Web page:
Single genes (all individuals enrolled in Phase 2):

  • 28 individuals with ADNP mutations
  • 10 individuals with ANK2 mutations
  • 22 individuals with ANKRD11 mutations
  • 17 individuals with ARID1B mutations
  • 7 individuals with ASH1L mutations
  • 68 individuals with ASXL3 mutations
  • 10 individuals with AUTS2 mutations
  • 37 individuals with CHAMP1 mutations
  • 13 individuals with CHD2 mutations
  • 6 individuals with CHD3 mutations
  • 19 individuals with CHD8 mutations
  • 60 individuals with CSNK2A1 mutations
  • 10 individuals with CSNK2B mutations
  • 110 individuals with CTNNB1 mutations
  • 5 individuals with CUL3 mutations
  • 5 individuals with DDX3X mutations
  • 6 individuals with DEAF1 mutations
  • 6 individuals with DNMT3A mutations
  • 42 individuals with DYRK1A mutations
  • 9 individuals with EHMT1 mutations
  • 15 individuals with FOXP1 mutations
  • 9 individuals with GRIN1 mutations
  • 9 individuals with GRIN2A mutations
  • 80 individuals with GRIN2B mutations
  • 30 individuals with HIVEP2 mutations
  • 29 individuals with HNRNPH2 mutations
  • 6 individuals with HNRNPU mutations
  • 9 individuals with IRF2BPL mutations
  • 5 individuals with KDM5B mutations
  • 6 individuals with KDM6B mutations
  • 9 individuals with KMT2C mutations
  • 6 individuals with KMT2E mutations
  • 6 individuals with MBD5 mutations
  • 5 individuals with MED13 mutations
  • 53 individuals with MED13L mutations
  • 5 individuals with MYT1L mutations
  • 6 individuals with NR4A2 mutations
  • 6 individuals with NRXN1 mutations
  • 30 individuals with PACS1 mutations
  • 11 individuals with PPP2R1A mutations
  • 101 individuals with PPP2R5D mutations
  • 6 individuals with PPP3CA mutations
  • 8 individuals with PTCHD1 mutations
  • 5 individuals with SCN1B mutations
  • 174 individuals with SCN2A mutations
  • 52 individuals with SETBP1 mutations
  • 9 individuals with SETD5 mutations
  • 5 individuals with SIN3A mutations
  • 93 individuals with SLC6A1 mutations
  • 142 individuals with STXBP1 mutations
  • 65 individuals with SYNGAP1 mutations
  • 6 individuals with TANC2 mutations
  • 6 individuals with TAOK1 mutations
  • 11 individuals with TBR1 mutations
  • 5 individuals with TLK2 mutations
  • 16 individuals with TRIP12 mutations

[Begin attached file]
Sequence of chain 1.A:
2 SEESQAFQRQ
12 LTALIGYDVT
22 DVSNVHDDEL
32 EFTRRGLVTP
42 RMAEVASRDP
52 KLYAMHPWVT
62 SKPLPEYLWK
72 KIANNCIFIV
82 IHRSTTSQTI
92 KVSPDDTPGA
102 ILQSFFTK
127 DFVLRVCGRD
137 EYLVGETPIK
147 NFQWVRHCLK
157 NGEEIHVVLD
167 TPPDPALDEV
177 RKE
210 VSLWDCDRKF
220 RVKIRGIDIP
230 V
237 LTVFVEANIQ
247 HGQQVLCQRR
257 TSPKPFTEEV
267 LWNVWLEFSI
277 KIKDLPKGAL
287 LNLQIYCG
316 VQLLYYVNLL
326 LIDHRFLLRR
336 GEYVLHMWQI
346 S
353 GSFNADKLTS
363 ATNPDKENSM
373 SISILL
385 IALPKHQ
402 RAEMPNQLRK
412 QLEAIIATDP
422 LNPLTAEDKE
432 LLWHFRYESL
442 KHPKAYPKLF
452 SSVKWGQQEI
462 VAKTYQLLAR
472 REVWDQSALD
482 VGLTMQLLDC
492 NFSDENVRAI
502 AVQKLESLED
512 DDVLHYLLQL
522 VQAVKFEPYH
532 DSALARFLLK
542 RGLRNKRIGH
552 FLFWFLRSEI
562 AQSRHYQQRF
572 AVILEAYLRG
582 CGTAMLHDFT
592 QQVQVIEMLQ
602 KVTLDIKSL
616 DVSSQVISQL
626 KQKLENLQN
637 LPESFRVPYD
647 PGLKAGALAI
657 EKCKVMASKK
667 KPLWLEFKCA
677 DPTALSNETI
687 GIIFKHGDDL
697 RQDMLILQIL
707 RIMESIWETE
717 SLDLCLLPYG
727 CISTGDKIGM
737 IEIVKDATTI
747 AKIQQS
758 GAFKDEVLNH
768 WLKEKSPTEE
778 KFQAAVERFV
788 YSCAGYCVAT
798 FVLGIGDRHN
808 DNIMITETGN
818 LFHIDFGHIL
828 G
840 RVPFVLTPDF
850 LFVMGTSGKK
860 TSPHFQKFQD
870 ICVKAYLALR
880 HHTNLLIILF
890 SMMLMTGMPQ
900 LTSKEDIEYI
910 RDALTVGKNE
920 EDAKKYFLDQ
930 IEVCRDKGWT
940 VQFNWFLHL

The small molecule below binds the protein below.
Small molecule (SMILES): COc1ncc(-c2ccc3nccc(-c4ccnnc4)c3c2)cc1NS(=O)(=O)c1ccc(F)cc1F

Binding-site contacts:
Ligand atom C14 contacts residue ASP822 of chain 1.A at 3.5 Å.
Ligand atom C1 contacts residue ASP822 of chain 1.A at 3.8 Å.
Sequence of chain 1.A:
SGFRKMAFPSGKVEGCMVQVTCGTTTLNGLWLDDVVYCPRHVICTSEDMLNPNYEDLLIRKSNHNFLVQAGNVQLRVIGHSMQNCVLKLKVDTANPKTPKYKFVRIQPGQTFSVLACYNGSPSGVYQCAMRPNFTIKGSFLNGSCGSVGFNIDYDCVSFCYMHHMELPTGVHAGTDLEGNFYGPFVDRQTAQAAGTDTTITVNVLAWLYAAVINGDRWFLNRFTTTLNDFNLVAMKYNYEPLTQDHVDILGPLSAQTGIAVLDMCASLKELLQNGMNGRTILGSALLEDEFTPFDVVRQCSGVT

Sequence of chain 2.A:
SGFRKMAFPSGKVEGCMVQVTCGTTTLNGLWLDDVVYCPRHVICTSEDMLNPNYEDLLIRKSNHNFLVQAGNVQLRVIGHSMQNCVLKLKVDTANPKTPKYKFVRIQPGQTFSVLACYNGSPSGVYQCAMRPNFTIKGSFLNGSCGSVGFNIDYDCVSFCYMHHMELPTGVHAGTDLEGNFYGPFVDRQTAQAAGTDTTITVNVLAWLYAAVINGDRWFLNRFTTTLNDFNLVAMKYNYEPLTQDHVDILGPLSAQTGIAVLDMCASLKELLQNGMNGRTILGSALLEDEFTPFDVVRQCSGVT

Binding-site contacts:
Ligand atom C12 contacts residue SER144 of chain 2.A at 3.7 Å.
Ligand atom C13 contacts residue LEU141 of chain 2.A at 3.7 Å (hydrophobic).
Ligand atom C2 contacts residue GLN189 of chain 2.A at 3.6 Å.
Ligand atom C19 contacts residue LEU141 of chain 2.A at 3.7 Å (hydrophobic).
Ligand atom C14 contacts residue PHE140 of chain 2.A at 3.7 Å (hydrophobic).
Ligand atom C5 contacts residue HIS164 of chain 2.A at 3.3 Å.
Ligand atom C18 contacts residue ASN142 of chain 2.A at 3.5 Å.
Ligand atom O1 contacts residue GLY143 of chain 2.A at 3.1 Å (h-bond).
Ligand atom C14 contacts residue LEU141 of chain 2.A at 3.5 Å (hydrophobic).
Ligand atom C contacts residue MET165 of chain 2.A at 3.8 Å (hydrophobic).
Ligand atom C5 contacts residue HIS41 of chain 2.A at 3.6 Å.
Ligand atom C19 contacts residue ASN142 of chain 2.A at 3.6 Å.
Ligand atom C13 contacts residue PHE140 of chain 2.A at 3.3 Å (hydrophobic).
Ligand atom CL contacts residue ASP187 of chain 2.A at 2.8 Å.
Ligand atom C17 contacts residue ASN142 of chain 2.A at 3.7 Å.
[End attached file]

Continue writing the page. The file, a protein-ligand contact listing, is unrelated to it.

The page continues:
• 17 individuals with VPS13B mutations
  • 6 individuals with WAC mutations
  • 7 individuals with WDFY3 mutations

Biospecimens

The following biospecimens are currently available for request via SFARI Base. Please note that not every sample type listed here is available for each donor.

Associated costs for obtaining and shipping these samples can be found here.

Induced pluripotent stem cells (iPSCs) that are available from other Simons Foundation collections can be found here.

Genetic data

Genetic data are available for a subset of individuals and their families enrolled in Phase 1.

More information is available in SFARI Base and in the publications listed below:

Single nucleotide polymorphism (SNP) genotype data

  1. Duyzend M.H. et al. Am. J. Hum. Genet. 98, 45-57 (2016) PubMed, Data available through SFARI Base

Targeted sequencing data

  1. Nuttle X. et al. Nature 536, 205-209 (2016) PubMed, Data available through SFARI Base (targeted sequencing around the 16p11.2 rearrangement breakpoints; please reference accession SFARI_SVIP_MIPS_1)
  2.  

  3. Fiddes I.T. et al. Cell 173, 1356-1369 (2018) PubMed (targeted sequencing around the 1q21.1 rearrangement breakpoints; please reference accession SFARI_SVIP_VSV_1)

Whole-exome sequencing data

  1. Daly M.J. et al. (in preparation) Data available through SFARI Base

Whole-genome sequencing data

  1. Nuttle X. et al. Nature 536, 205-209 (2016) PubMed, Data available through SFARI Base (please reference accession SFARI_SVIP_WGS_1)